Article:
The company designs and makes guidance and steering software products, along with related mobile apps, that make it possible to more efficiently steer tractors and other farm equipment. This capability includes an autopilot mode that essentially negates the need for in-cab human operators.
Trimble’s Connected Farm hardware/software systems improve agricultural decision making by tracking field, fleet and water management. The Connected Farm systems use the Web to deliver maps, satellite photos, weather reports and other data.
Then there’s the company’s GreenSeeker hardware/software system, which farmers can use to identify unhealthy crops or poor crop yields – early enough to treat them, salvage the planting or start fresh with new seed. GreenSeeker uses high-quality optical sensors – many installed in handheld devices – to gauge the health of crops.
While construction and engineering currently accounts for a bit more than half of Trimble’s business, Smart Ag is growing in importance in Trimble’s business portfolio. It currently accounts for about 20% of sales and 30% of profits.
But that’s just for starters.
A Window for Profits
After reaping record revenues in 2012 and 2013, U.S. farmers have been forced to deal with the weather-savaged ag market so far this year.
Trimble hasn’t been spared. In fact, when it issued its first-quarter results back on May 6, company officials attributed a 6% decline in revenue for its field-solutions unit to the weather – which sent shares down from roughly $38 to $32.
Other investors viewed this as a reason to steer clear. But we believe it is short-term, meaning this is an opportunity – for three reasons.
First, this drop is mostly weather related and short term in nature.
Second, Trimble had a great earnings report. Profits soared, with net income up 38% to $68.6 million and earnings per share up by 37% to $0.26.
Third, over the years, Trimble has quietly become a construction tech powerhouse.
Check out this lineup: Its products automate large industry machines like bulldozers. Trimble makes surveying instruments as well as integrated systems that track fleets of vehicles and workers.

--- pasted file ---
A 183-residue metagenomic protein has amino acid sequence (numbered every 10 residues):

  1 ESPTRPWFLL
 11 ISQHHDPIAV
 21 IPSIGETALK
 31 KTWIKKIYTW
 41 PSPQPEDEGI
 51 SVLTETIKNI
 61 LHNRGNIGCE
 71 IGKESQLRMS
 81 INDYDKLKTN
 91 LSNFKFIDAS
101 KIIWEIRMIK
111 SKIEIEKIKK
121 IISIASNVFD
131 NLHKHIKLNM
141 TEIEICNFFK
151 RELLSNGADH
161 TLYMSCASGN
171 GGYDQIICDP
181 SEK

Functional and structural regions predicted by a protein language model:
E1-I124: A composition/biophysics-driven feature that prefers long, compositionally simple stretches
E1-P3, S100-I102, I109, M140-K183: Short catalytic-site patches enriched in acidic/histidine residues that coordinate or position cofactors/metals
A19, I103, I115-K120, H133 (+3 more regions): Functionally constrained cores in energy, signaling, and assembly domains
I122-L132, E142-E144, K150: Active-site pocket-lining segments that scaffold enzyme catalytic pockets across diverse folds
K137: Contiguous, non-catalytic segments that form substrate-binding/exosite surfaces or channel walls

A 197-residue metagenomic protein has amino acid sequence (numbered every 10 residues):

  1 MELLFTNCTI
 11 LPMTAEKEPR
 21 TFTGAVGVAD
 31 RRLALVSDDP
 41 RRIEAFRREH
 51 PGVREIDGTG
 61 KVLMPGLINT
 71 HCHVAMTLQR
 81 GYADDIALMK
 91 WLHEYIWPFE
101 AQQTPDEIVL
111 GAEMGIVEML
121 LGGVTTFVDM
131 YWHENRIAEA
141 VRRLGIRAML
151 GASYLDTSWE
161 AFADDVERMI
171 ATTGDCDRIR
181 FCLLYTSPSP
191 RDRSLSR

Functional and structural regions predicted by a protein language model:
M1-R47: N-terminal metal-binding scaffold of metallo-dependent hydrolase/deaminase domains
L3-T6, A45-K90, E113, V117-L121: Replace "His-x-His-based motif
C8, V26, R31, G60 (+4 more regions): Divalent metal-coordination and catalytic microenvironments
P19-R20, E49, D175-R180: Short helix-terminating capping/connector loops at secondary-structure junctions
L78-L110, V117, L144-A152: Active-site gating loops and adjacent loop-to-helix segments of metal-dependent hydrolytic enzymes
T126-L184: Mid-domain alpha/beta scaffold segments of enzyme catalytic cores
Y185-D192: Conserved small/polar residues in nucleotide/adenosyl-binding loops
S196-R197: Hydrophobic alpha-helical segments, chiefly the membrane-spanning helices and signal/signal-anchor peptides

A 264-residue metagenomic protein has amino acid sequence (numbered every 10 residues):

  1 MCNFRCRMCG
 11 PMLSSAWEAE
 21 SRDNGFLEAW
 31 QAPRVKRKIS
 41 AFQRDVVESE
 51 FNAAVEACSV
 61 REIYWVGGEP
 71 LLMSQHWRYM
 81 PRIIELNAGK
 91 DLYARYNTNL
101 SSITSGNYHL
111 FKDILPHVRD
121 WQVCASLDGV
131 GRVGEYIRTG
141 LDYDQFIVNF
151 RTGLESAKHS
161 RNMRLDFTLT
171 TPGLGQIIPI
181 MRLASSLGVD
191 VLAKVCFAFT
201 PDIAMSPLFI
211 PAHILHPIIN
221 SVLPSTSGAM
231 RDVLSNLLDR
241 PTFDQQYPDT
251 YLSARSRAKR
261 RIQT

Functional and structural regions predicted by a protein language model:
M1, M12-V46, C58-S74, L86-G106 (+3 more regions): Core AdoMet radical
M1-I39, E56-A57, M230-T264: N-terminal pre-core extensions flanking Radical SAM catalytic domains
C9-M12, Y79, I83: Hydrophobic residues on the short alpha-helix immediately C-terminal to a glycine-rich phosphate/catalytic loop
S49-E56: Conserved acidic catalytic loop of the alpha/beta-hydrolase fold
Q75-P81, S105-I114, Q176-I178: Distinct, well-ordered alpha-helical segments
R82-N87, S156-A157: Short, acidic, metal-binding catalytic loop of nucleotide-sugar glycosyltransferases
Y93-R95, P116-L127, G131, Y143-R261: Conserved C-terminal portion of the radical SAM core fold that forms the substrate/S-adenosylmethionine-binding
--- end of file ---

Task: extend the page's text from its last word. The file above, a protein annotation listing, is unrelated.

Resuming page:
The company also provides real-time data analytics to construction companies’ back offices. And it rounds out this roster with Web and software solutions that deliver what it calls “connected construction.”
For the closely related engineering industry, Trimble offers design and data preparation software for advanced surveying, geospatial data collection and analysis.
In the first quarter, sales for Trimble’s engineering and construction segment were up 16% to $309 million, which was roughly half of all sales. Analysts say the unit contributes 50% of profits as well.
Add it all up, and it’s a great business for Trimble. With this stock, you get not only the stolid, reliable C&E business but also the more dynamic, growing force of Smart Ag.
At a recent share price of $35, Trimble has a $9 billion market cap. It has operating margins of 12.5% and an 11% return on stockholders’ equity.
Moreover, counting this first quarter’s results, Trimble has reported double-digit gains in all but two of the past 16 quarters. That’s four years of stellar results.
With a long track record like that, Trimble gives us a realistic shot at doubling our money.
I’m projecting earnings-per-share (EPS) growth of an average 22% for the next three to five years. That means profits could double in a bit more than three years – allowing share prices to do the same.
By supporting Trimble’s Smart Ag products, we’re helping U.S. farmers continue to get better at feeding the world – even as we cut our own grocery bills.
And because we can double our money as part of the bargain, this is a win all the way around.
See you Friday.